Your shopping cart is empty!
SUSTAINABILITY | Read Our Commitment
In our Biochar and SF60 product pages, we simplify the application rate to “1 Kg/m2” (1 kilo per square metre of soil)
As we supply 10 and 20 Kg sacks, the maths is simple: 10Kg will cover 10m2, 20 Kg 20m2
Returning guests please note this blog was revised 26th August 2021
This is a simplified approach. Depending on your needs, it might not be accurate enough. Below we discuss in more depth what affects application rates and how to jump through the various calculations to ensure you are on the right track.
There are five areas to look at:
Your goal is likely to be: create the very best soil conditions. Your reference point for good soil is what high-quality loam – a dark rich crumbly soil. What defines and makes the rich loam is humus (not compost - read here for the difference).
Adding biochar (and SF60 super compost) positively affects the texture, tilth and organic matter of the soil. It also affects the microbial population. Our advice (aligned to other suppliers) is to add 5% by volume of biochar. The 1 Kg per m2 approximates to 5% (but see the note below on soil depth!).
There are many biochar academic studies that report benefits from a wide range of application rates from as low as 1% to as high as 30%. If you had very poor soil you might need more, good soil add less.
Although there is a common understanding that organic matter (compost and biochar) are good, you CAN add too much. When the organic matter goes above 20% other issues start to occur - it can dry out quickly, become friable and be subject to wind erosion. Alternatively, in very wet conditions, it can become airless and acidic (i.e. a peat bog).
It is very challenging for professional soil scientists and gardeners alike to easily validate what % of soil organic matter level (sometimes referred to as soil carbon) their soil has and hence the optimum level of biochar or SF60 to add. One thing is certain - you cannot take it out! Gardeners on the whole are patient - building better soil over a number of seasons might be more appropriate.
This is the easiest method. For example, apply 1 Kg of biochar per square metre of garden soil. However, it is also the least precise because it does not account for the soil depth. Referring to the excel chart below, digging into a depth of 2.5cm, 5cm or 15cm produces a five-fold change in the % added (10%, 5%, 2% respectively).
The most powerful biochar and SF60 benefits involve interactions between the microbes and root hairs. It follows the best place for biochar is in the root zone. Our recommendation is to dig it when planting (eg seed drills, tree holes or when cultivating the soil. When you mix it into the soil you are improving the whole soil - where you choose to plant is not relevant as all the soil is better.
You can use the root-zone impact to stretch and make your budget go further!
It is more cost-effective to only mix biochar into the backfill soil
Example: planting 10 trees, 30cmx30cmx30cm (1x1x1 ft)
Each hole would be approx. 27 litres of soil taken out. At 5% that is 1.4 litres of biochar per backfill hole. 10 holes = 14 litres is approximately one 5 Kg of biochar. If you dug the whole soil and added 5% by volume, that would probably be an area of 20m2. At 1 Kg/m2, that would be a 20 Kg bag (x4 the quantity).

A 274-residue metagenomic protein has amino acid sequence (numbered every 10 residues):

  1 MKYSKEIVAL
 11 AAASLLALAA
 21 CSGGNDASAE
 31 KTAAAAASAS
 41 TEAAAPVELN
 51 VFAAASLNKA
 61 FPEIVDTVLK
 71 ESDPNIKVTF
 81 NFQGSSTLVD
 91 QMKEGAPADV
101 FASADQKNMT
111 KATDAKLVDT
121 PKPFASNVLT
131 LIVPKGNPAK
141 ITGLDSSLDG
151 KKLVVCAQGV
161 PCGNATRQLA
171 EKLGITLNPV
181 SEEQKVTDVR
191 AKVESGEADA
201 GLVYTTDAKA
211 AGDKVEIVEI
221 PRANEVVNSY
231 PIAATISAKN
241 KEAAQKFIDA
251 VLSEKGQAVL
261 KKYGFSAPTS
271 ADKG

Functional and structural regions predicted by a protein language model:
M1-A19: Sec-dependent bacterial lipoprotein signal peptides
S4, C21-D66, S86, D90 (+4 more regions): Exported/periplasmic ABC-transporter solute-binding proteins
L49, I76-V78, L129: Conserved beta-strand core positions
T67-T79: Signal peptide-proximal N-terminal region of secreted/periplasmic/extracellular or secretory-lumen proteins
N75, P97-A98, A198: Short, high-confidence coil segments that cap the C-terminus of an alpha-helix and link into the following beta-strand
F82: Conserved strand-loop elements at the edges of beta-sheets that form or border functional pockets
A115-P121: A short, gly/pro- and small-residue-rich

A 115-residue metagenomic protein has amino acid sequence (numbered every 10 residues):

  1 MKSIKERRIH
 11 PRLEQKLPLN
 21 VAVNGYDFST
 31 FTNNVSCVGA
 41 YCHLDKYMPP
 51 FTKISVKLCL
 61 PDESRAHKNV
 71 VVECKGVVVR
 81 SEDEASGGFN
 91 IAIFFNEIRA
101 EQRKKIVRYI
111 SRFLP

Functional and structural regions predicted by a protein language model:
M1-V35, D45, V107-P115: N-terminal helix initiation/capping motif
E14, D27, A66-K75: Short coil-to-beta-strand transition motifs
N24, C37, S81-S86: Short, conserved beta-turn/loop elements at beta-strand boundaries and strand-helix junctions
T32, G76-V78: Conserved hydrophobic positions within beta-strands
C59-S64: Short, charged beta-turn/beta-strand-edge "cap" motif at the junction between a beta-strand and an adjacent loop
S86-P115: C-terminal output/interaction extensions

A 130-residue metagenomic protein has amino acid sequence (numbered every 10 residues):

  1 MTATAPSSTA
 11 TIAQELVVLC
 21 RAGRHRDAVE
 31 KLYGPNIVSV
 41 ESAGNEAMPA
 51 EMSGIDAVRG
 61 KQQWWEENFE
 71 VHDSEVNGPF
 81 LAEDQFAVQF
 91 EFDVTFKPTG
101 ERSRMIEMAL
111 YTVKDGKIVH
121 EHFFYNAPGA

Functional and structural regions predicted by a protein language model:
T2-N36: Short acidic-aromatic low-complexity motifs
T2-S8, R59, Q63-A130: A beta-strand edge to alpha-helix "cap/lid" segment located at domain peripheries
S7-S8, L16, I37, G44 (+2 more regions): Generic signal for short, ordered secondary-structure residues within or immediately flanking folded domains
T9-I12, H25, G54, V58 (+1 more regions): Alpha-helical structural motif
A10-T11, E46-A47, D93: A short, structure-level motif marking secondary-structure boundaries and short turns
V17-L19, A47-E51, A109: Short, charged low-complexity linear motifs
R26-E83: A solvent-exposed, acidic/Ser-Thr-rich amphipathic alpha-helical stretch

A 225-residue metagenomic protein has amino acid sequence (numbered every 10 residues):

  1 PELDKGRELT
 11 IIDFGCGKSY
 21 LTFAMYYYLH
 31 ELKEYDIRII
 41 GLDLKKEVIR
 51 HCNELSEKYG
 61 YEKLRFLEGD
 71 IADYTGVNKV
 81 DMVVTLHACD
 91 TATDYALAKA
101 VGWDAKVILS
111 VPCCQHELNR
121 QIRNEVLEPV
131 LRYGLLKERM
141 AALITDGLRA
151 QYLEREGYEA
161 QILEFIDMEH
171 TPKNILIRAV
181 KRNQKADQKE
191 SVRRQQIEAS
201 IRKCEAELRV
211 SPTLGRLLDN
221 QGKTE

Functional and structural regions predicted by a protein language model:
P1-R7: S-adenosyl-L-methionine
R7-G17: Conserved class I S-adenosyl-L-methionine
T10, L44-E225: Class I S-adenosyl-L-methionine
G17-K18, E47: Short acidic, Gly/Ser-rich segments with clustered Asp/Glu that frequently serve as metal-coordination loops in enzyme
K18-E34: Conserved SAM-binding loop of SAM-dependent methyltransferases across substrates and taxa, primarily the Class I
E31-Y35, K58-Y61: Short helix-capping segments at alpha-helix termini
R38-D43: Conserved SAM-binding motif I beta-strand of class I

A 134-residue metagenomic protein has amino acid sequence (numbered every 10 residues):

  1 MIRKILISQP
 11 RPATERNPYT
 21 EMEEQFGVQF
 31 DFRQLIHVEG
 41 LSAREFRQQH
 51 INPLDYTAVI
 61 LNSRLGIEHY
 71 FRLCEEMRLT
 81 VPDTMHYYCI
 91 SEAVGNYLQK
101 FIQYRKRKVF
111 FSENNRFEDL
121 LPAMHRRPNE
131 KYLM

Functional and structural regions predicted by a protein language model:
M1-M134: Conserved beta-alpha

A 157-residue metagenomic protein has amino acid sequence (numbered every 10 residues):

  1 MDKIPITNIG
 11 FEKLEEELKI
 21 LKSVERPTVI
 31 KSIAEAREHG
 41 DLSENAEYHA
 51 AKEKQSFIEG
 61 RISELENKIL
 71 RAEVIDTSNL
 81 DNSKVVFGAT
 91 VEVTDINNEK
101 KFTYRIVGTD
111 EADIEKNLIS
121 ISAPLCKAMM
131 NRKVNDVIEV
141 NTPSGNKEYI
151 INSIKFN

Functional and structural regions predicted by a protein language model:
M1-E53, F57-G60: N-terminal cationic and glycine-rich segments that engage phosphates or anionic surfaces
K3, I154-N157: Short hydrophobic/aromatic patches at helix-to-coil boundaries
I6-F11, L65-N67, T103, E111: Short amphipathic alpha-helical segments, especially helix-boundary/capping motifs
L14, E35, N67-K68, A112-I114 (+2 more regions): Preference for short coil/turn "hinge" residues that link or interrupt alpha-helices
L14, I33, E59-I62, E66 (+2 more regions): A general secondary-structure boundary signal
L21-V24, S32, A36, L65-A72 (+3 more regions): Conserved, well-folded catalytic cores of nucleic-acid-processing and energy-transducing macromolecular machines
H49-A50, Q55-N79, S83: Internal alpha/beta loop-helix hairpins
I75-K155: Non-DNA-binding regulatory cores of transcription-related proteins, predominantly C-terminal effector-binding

Preferably not. You get the maximum benefit when mixed in at the root zone. However, a top dressing when lightly hoed into the top few centimetres of soil will work. Worms will pull down biochar/SF60 into the soil. Rainwater will flush the smallest particles down to the roots eventually (allow at least a season). Also in very hot summer conditions, biochar and SF60 left on the surface will dry out. When it gets exceptionally hot and dry (above 60C, below 40% moisture, the colloidal nature of humus is lost).
The volume of soil is the width of bed * length of bed * depth. But the depth of soil you are digging into will/can vary. For example: if you are hoeing in (or trowel planting) then usually you are looking at a maximum depth of 2.5cm (1 inch). If single digging 5-10 cm (3-6 inches) and double digging or ploughing 20-30 cm (12 inches).
Referring to the excel table below, adding 1Kg to a 1x1m square has a different volume of 25 litres, 50 litres or 150 litres based on the depths. Adding 1Kg would be 10%, 5% or just 2% depending on how deep you till it in.
Mixing ratios based on weight is by far the most complex method. You have to know the bulk density of your soil (which varies from 1-2 g/litre (or 1000-2000 Kg/m3). You also have to decide if you are working with dry weights or wet weights. Biochar can absorb 3-4 times its own weight in water. Soils can absorb 1-3 times weight.
Usually, this method is only used in academic studies. This makes it all the harder to translate the academic papers referring to 1% to 30% by weight back into real-life simple gardening application rates based on Kg/m2.
Take volume in m3 and multiply by bulk density in Kg/m3
We have an Excel spreadsheet available - please email [email protected] for a copy.
Biochar Granules, 0-13 mm gradeOur larger pack sizes will typically save you 20% to 40% on..
Biochar Super Compost (The best soil improver, enriched biochar, code: SF60)
Ready to use..
0345 055 8433
We provide you with fast and free delivery regardless of the product size and value.
We are strongly committed to the security of your payments. See here for more information.
We offer 100% money-back guarantee within 30 days of payment.
General Terms & Conditions
Sale Terms & Conditions
© 2023 SoilFixer. All Rights Reserved.